Responding to our liquor-conflicted couple, Moran said, “I don’t recall anywhere in the Bible where alcohol is prohibited.” In fact, “Jesus was called a wine-biber.”
He turned to Rabbi David Wechsler-Azen, of Congregation Beth Shalom in Carmichael, for a Jewish perspective.
“One of the great Torah commentators was a wine-maker in France in the 11th century,” Wechsler-Azen said. “Every Shabbat is sanctifying the Sabbath through wine. So from a Jewish perspective [wine’s OK], unless you’ve gone too far.”
And how far is too far?
“Anytime you lose the ability to control your inhibitions,” said Moran. “If you’re drinking to the point where you go beyond the ability to reason, then that’s excess.”
Prescott offered another take on monitoring overindulgence: “If you can’t look in the mirror and say, ‘I am representing God today,’ and feel good about it, then you went too far.”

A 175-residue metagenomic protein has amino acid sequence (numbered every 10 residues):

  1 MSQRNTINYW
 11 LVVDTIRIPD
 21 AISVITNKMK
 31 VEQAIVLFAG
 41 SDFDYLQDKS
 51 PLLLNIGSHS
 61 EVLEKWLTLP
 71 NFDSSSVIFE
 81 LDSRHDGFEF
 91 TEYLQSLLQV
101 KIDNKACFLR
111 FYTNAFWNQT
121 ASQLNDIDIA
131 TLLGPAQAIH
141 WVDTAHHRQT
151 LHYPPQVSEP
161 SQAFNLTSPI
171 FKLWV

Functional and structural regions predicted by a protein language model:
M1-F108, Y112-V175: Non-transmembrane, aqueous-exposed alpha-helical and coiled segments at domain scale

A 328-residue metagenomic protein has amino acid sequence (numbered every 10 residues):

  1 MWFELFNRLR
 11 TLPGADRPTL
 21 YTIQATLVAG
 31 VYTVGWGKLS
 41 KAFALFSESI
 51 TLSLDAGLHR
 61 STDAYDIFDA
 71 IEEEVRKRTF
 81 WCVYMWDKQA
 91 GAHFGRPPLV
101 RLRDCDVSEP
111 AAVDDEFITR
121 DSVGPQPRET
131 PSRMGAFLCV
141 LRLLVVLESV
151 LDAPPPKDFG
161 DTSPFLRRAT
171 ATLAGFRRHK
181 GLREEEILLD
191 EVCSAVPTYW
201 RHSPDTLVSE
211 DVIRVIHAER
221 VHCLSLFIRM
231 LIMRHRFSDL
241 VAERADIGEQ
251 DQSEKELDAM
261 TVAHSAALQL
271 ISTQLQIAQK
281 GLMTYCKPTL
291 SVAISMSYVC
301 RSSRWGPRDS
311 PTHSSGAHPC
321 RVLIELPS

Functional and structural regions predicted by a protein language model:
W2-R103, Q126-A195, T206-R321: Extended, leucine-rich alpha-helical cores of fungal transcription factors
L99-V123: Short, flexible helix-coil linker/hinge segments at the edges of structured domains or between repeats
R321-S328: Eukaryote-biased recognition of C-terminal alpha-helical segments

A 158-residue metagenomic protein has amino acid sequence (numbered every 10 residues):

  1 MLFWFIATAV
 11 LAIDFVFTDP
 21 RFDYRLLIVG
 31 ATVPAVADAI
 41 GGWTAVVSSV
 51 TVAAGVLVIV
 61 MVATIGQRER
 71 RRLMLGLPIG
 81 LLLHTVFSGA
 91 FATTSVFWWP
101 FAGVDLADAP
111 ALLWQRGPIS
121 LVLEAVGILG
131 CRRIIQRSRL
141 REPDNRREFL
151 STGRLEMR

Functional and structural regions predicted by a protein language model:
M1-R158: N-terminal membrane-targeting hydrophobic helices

“I’d say dignity is a good marker,” Wechsler-Azen said. “If you’ve lost your ability to treat yourself with dignity and to be respected, and if you’re not able to stop yourself from saying or doing things that would be hurtful to others or to yourself …”
Lucky for him, Judaism provides an annual day of excess, in the form of the springtime holiday Purim.
“Once a year it’s actually a commandment to get plastered,” Wechsler-Azen told us. “It’s fascinating because it’s not trying to stop up all the tendencies; it actually sanctifies them.”